Thomas Carlyle, a Scottish essayist of the 19th century, built a soundproof chamber in his home in Chelsea in London. He wanted to shut out all the noises of the street so that he could work in uninterrupted silence. It worked, except for one piercing sound which penetrated his walls. His neighbor had a rooster that was given to vigorous expression several times at night and once at dawn. Carlyle would sit, pen in hand, distracted from thought and expression, waiting for that disturbing sound. He protested to the owner of the rooster and was assured that it crowed only three times at night and once at dawn. “But,” answered Carlyle, “if you only knew all the worry I suffer waiting for that rooster to crow.” [i]
How very much like or lives today. No matter whether we build soundproof rooms or panic rooms or underground bunkers in our homes, worry is enemy number one; and we take it with us wherever we go. Worry is thinking turned toxic, the imagination used to picture the worst. The word comes from a root meaning “to choke or strangle.” That is exactly what worry does. It chokes our creative capacity to think, hope and dream. It twists the joy out of life.
Another Scottish writer who was also a distinguished physician, A.J. Cronin, sorted out the things we humans worry about. Forty percent of our worries are about things that never happen. Thirty percent are about the past, things that we cannot change with all the worry in the world. Twelve percent are about health issues. Ten percent care petty, miscellaneous worries. That leaves only eight percent for real, legitimate worries.
Have you ever heard someone say, “I’m worried sick”? The fact is many people do become physically ill as a result of worry. We suffer from stomach disorders, tension headaches, back trouble and nervous disorders.
On the positive side, worry is associated with our capacity to care. If we were thoughtless, irresponsible, impervious people, we would not worry. We want what’s best for ourselves and for the people we love. This protective nature is not bad; being concerned about the problems of life is not a sign of weakness. However, when you come right down to it, worry has no power to change anything except us.
Jesus offers us a cure for the causes of worry in today’s Gospel. The secret is in the “I AM” himself. He tells us that he is the Good Shepherd who lays down his life for his sheep. He uses that very phrase four times in today’s Gospel. Jesus stands between us and the wolves who cause us to worry – physical danger, people who would use or misuse us, a hostile fate which would disturb or destroy us, or powers of evil. Jesus is the bulwark that stands between us and all the various wolves lurking about in our world. He will not run away like the hireling when the wolves attack. He is with us.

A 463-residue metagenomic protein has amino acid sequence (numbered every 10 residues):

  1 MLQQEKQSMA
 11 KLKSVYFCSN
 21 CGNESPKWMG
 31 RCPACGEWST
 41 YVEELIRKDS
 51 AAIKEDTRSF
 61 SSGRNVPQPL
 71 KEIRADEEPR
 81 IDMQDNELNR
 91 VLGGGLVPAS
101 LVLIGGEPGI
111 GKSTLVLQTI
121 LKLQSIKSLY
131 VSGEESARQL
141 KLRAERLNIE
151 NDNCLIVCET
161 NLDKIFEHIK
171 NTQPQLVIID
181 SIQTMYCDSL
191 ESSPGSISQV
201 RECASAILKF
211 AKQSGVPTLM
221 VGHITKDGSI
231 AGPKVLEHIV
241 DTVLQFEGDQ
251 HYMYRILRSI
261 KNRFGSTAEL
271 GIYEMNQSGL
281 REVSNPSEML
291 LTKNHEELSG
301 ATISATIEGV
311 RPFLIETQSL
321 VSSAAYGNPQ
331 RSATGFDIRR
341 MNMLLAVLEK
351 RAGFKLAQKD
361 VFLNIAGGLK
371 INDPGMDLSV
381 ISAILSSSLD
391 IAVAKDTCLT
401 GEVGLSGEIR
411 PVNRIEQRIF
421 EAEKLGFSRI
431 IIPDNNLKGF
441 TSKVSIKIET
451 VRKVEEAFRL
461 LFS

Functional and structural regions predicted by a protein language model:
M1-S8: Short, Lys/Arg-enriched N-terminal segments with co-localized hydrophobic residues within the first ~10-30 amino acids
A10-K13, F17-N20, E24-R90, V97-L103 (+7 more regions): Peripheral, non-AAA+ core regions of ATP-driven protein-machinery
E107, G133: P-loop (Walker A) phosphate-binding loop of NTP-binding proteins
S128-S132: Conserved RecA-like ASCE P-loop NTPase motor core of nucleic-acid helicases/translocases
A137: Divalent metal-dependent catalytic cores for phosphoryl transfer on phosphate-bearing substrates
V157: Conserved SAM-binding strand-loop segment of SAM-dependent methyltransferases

The author of the Letter to the Hebrews puts it in other words: “He has said, ‘I will never forsake you or abandon you.’ Thus we may say with confidence: ‘The Lord is my helper, [and] I will not be afraid. What can anyone do to me?’” Every time we are caught in the bind of worry is a new occasion for an exchange with the Lord. We accept his promise to be with us and give him our wearing worry. Consider the immensity of his promise: “I will never forsake you.”
We know that believing in Jesus does not ensure us a long, smooth existence with no problems. In fact Jesus uses the rough patches in our life to teach us about his fidelity to his promise. He does one of three things when we are beset with a problem: he removes the danger or he strengthens us to stand strongly in it, or he uses the situation to help us grow in grace.
Worries about the past, worries about the future, worries about other people, worries about my health, or worries about finances – we can cast them all upon the shoulders of the Good Shepherd who has promised that he will never abandon us. He is indeed the Good Shepherd who knows us and loves us.
Fr. Lawrence Jagdfeld, O.F.M., Administrator
[i] Ogilvie, Lloyd John, “The Bush is Still Burning,” Word Books, 1980; p. 138